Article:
Presentation Design Group’s founders, Tommy Griffin and Michael Whitenack met in graduate school at the University of Oregon, and as Masters of Fine Art they enjoyed 20-year careers at the University’s Museum of Art. As friends, they collaborated on art installations and interpretive exhibits before they incorporated PDG in 1996. Donor recognition was a natural evolution of their storytelling art, and what they created was very different from the bronze and wooden plaques that were the standard at the time. This novel approach was enthusiastically received by the philanthropic industry and is now a specialized business channel in which PDG remains the leader.
In 2010, Tommy and Michael transitioned ownership to their children Claire Burns, Morgan Griffin, and Colby Whitenack, and employee Andrew Pickering, all of whom had already been heavily involved at PDG. The four have grown together into a deeply committed and complimentary partnership leading a family of more than 20 full-time employees.
Most of PDG’s installations are spread across the continent, but Pickering says, “it’s always special to us when we are working in our own community.” Their employee family is especially proud of their foundational ties to the UO, and many are official Duck alumni. PDG’s creativity is seen throughout the UO campus in museums, recognition displays, athletic exhibits, and information kiosks. “We’ve been honored to be the university’s ally for more than 20 years,” Pickering says.
PDG also serves healthcare organizations. The centerpiece at the Children’s Hospital of San Antonio merges story and architecture. In collaboration with the hospital’s architect and interior designer, they embedded communication within the massive sculptural wall that spans two stories of the building. The installation was featured on the cover of Healthcare Design Magazine in 2017.
In Tulsa, Oklahoma, PDG fulfilled two major installations within the city’s new park, Gathering Place. The George Kaiser Family Foundation funded the construction of a massive space filled with gardens, playgrounds, skate parks, and multipurpose buildings. “No expense was spared, and every design detail was thoughtfully enacted, yet this amazing facility is absolutely free to the public,” Pickering says. “The goal was to re-engage a lagging community by giving its people a gathering place to be proud of, and we were grateful to add our artistry to this mission.”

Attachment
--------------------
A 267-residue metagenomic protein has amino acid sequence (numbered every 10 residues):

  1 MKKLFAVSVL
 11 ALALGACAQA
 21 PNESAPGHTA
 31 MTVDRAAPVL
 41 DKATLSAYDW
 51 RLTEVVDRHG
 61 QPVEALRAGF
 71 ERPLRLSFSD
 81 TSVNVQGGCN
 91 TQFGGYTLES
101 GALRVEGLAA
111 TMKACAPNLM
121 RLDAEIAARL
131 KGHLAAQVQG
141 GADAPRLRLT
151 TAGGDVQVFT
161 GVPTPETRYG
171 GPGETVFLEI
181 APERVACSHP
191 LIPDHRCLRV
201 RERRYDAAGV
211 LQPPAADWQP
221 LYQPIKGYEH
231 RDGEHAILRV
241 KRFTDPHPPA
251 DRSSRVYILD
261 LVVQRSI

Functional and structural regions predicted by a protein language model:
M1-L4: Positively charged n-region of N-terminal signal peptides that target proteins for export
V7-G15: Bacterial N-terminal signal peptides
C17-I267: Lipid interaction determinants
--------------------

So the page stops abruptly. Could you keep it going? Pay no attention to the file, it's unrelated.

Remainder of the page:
Creative discovery, in Pickering’s view, comes from seeing and listening carefully. “We experience the space, its scale, language, and movement. We especially focus on the culture and mission of the client to refine and document the precise purpose of the project.” With designers, artists, and project managers all working together under the same roof, the company then begins to create something completely unique and inspiring.
At PDG, ideas and creativity never cease, and they have big plans for the future. They have created a novel software application, Giftmap, that has become an axial tool for many large fundraising shops. The expanding use of digital screens moved PDG to build a proprietary application to curate these large arrays. Presently, PDG is developing the first application of augmented reality in donor recognition.
At their core, they hold a sense of wonder and passion to create intentionally for their client’s success “We discover and present the stories of the most interesting and driven clients in the world,” Pickering says. “It’s an honor to know the work we do will help them succeed, especially when we come to know and believe deeply in their mission.”
Presentation Design Group